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Maybe We Need Less Math and More History

There are entire academic disciplines that exist in a kind of self-perpetuating circle. Professors teach students so those students can become professors and, in turn, teach more students. Such disciplines serve no practical purpose and have no reason to exist beyond academia. Like mathematics, for example. It serves no purpose in the world and nobody ever uses math once they graduate. It exists only within schools so it can create that perpetual cycle of students and professors.

Thankfully, there are other disciplines that have very important practical purposes for the functioning of the world and the church. One of the obvious examples is church history. We need church historians because we need church history. Few things are more important to the life and health of Christianity than a sound knowledge of our shared past.

To know who and what we are, we must know who we were and where we have come from.

We need church historians to help us understand the present. The present is the sum of the past. We did not arrive at twenty-first century Christianity suddenly or by chance but through the long and slow development of the Christian faith over millennia. To know who and what we are, we must know who we were and where we have come from. We cannot understand the past or the future without a deep knowledge of the past.

We need church historians to help us grow in humility. Few things spur humility like a close study of the past. We see, for example, that every generation of believers has some great flaw, some prominent blindspot. The godliest generations of the past still permitted or endorsed terrible sins. Why should we think we are the one generation that has completely understood the truth and perfectly lived it out? Why should we think that our generation will someday be judged less harshly? A realistic view of the past gives us the humility to consider how we will be assessed in the future, and to address those flaws today.

We need church historians to help us avoid sin. As we study the past, we see sin—so much sin. And we see righteousness—so much righteousness. As we see the sins and graces of our forebears, those we rightly respect and honor, we will long to be free from their sins and imitate their strengths. We will want to build on their foundation and strengthen it all the more. This close study of history motivates us to ask God to pour out more of his purifying grace.

Church history, done right, leads to worship!

We need church historians to help us praise God for his providence. We human beings are a thankless lot who so quickly turn from gratitude to grumbling. It is for this reason that in the Old Testament God often instructed his people to erect monuments that would stand as constant reminders of his gracious deeds. As church historians lead us to gaze at the past, they lead us to praise God for his providence, for his careful and undeniable guiding hand from the first day to the last. Church history, done right, leads to worship!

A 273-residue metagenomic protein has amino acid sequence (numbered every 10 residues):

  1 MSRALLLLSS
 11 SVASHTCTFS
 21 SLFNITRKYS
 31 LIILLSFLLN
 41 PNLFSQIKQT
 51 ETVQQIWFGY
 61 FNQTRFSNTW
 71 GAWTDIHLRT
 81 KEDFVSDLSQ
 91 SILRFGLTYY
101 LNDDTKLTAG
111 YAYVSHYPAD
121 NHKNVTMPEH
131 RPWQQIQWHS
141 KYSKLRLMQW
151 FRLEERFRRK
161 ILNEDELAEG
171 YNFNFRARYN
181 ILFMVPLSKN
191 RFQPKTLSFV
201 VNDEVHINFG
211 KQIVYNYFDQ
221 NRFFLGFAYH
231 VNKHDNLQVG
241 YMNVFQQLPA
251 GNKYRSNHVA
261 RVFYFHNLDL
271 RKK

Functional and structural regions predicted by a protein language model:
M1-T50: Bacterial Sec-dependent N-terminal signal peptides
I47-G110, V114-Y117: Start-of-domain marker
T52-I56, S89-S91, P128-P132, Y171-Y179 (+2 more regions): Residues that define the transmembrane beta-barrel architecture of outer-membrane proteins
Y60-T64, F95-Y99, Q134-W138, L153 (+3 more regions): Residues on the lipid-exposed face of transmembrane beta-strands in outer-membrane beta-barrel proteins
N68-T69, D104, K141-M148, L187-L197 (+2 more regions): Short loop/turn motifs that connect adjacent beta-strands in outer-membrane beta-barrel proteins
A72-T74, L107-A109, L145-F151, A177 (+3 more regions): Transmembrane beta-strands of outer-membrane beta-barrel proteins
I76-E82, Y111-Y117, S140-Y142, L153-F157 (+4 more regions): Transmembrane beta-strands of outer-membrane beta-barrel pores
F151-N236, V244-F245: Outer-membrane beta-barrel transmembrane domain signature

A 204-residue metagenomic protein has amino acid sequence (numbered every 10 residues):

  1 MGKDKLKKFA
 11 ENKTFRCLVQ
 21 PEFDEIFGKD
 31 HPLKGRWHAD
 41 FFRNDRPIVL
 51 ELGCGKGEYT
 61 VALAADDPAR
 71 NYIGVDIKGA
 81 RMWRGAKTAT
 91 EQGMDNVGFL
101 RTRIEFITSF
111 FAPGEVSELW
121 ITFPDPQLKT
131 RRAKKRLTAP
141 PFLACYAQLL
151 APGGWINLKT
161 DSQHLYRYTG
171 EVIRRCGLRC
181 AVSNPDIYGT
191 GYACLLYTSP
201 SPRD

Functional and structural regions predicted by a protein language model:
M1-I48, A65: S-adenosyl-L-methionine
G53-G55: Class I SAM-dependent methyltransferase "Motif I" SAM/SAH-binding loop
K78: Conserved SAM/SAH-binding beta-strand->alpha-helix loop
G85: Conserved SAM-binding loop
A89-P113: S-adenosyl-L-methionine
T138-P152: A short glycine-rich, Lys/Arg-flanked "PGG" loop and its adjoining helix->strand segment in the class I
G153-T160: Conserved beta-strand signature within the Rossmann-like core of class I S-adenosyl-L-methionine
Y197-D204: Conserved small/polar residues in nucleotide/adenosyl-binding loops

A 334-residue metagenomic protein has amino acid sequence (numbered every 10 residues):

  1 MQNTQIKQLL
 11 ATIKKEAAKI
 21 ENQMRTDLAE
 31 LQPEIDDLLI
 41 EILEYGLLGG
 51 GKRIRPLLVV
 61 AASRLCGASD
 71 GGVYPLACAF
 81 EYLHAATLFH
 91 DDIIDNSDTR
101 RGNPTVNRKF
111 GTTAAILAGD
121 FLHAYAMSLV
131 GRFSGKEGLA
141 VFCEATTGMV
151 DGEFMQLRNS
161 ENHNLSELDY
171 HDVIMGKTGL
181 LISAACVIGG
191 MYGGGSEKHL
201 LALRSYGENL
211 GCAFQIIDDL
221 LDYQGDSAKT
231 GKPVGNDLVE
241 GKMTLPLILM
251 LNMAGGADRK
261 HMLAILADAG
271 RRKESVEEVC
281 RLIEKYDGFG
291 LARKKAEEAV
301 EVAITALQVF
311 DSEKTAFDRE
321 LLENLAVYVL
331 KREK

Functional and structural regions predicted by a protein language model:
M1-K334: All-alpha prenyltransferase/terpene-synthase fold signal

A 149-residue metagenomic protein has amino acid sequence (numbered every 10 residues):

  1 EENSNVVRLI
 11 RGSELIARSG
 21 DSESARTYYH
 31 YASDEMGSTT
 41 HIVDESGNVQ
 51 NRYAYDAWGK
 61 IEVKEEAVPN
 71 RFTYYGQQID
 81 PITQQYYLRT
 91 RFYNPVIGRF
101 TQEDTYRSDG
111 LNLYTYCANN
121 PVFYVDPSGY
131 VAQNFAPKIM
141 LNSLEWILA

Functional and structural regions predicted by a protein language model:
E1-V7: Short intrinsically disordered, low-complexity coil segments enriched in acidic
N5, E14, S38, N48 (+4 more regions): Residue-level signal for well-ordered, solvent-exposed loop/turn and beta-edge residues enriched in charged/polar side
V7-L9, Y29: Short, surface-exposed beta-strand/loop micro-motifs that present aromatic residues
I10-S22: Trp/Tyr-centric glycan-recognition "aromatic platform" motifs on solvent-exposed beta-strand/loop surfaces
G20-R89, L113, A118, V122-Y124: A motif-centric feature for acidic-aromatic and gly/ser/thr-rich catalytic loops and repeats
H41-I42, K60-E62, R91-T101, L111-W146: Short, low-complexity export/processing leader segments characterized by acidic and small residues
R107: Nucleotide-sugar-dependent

We need church historians to help us guard the faith. The scriptures tell us there is nothing new under the sun, that what has happened before soon happens again. Rarely do we see this with greater clarity than in studying the history of the Christian faith. The heresies of yesterday invariably become the heresies of today and the attacks of tomorrow. We need church historians to help us learn from the past so we can guard the gospel today and every day. We need them to help us answer contemporary challenges by seeing how our forbears answered them in the past.

We need church historians to help us meet our brothers and sisters who have already lived. A recent headline tells of a man who was the first child born to his mother, but had been put up for adoption immediately after his birth. Mom subsequently married and had 16 other children. As an older man, he began to try to track down his roots and was shocked to learn he was part of a massive family. And, of course, he wanted to get to know his siblings. In much the same way, each of us has entered into a great family that has existed for millennia. We have countless brothers and sisters and there is tremendous joy in getting to know them through their own words or through words written about them.

We need church historians to help us into the future. History is not just a study of the past in an attempt to understand the present, but is also an attempt to understand and even predict the future. When we see the patterns of days gone by, we can begin to formulate ideas about where current trends will lead. By understanding the past we begin to understand the future. When we understand where our current trends are taking us, we can react to avoid heading down paths that have been shown to be ruinous.

For these reasons and so many more, we need to know our history. And to know our history we need church historians.

Mathematicians: Don’t be mad at me. Obviously I honor your work, incomprehensible as it is to me. I’m merely trying to make a point about an academic discipline that probably doesn’t receive the love it ought to!

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